Pavarotti, Luciano (1935- ), internationally famous Italian tenor, whose dramatic roles and powerful voice have gained him a superstar status akin to that of Enrico Caruso in the early years of the 20th century. He studied first in his birthplace, Modena, then in Mantua, before making his professional debut in Reggio nell'Emilia in 1961, as Rodolfo in La Bohme. His debut at Covent Garden in 1963 brought him to the attention of the Australian soprano Joan Sutherland and launched his international career. Pavarotti was to form a famous partnership with Sutherland: he was part of her company that toured Australia in 1965, learned much about breath support and flexible singing from her, and frequently sang Edgardo to her title role in Donizetti's Lucia di Lammermoor. The two made many recordings together, especially in Sutherland's core repertoire of Bellini and Donizetti. He made his debut at the New York Metropolitan Opera, again as Rodolfo, in 1968.
Pavarotti's ascent to superstardom came with the use of his recording of Puccini's aria "Nessun Dorma" as a television signature tune for the 1990 World Cup, and with an associated televised concert in Rome, with two other great tenors, Plcido Domingo and Jos Carreras. The "Three Tenors" concept was spiced by Pavarotti's history of sniping at Domingo during the 1980s, but the formula was so successful that the Tenors reunited for the 1994 World Cup, and on other later occasions. Unlike his collaborators, Pavarotti has made a speciality of stadium-sized recitals, singing to thousands with large screen video projection. Popular Neapolitan songs often feature in these concerts. Following the end of the Bosnian-Croatian-Serbian War, Pavarotti became well known in a new context as one of the most prominent supporters of the charity War Child. He succeeded in raising funds for the construction of the Pavarotti Music Centre in Mostar, which opened in December 1997 and aims to provide music and art therapy for the children of the war-ravaged city.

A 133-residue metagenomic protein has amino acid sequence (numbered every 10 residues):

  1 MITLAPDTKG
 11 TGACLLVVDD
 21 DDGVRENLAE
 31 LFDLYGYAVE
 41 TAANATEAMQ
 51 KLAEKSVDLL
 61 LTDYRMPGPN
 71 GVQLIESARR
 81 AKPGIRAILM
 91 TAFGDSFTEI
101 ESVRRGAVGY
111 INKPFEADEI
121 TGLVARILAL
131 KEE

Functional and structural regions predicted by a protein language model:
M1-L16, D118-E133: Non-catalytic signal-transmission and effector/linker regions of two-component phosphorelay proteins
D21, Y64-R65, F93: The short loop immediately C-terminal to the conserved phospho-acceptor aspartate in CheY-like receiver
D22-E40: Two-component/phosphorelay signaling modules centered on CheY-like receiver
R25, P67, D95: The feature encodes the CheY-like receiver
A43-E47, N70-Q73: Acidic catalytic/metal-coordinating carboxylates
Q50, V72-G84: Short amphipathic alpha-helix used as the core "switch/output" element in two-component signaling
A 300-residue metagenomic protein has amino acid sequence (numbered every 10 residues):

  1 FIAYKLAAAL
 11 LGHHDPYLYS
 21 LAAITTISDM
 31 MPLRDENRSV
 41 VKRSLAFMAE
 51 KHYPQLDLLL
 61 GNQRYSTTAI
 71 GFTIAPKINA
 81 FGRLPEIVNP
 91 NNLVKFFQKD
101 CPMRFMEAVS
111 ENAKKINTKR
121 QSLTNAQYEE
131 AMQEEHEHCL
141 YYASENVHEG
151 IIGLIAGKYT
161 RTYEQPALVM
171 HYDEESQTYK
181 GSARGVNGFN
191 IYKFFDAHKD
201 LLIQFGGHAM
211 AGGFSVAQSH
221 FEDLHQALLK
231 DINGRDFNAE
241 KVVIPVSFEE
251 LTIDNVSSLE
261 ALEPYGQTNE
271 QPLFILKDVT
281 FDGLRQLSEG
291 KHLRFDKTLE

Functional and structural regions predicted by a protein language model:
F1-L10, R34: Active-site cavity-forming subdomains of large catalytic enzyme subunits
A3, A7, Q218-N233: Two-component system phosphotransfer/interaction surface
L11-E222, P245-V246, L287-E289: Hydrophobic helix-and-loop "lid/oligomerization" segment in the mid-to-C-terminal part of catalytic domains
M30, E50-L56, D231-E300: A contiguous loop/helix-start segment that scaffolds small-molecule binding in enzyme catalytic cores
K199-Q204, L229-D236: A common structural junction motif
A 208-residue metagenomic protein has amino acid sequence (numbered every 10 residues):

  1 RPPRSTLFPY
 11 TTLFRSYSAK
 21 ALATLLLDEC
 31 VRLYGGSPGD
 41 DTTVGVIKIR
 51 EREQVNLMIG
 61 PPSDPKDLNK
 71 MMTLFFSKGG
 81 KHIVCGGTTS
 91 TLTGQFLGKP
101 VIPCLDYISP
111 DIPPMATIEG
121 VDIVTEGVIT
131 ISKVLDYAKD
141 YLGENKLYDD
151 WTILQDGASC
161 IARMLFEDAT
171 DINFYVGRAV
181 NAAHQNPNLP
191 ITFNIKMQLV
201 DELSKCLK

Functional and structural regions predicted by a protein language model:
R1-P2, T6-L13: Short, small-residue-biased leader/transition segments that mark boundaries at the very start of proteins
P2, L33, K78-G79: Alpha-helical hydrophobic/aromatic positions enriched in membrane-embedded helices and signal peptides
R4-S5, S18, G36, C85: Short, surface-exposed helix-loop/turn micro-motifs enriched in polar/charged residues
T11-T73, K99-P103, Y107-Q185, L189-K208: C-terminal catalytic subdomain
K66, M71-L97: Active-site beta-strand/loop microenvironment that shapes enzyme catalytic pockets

Pavarotti's vocal quality is full and open throughout his range; his penetrating high register is particularly admired. He is not a great actor, partly because his physique tends to restrict his movement on stage, and he suffered some critical failures in the 1990s, among them productions of Verdi's Otello and Don Carlos. His vocal colour and sheer communicativeness, however, have lost little as he has progressed into his seventh decade.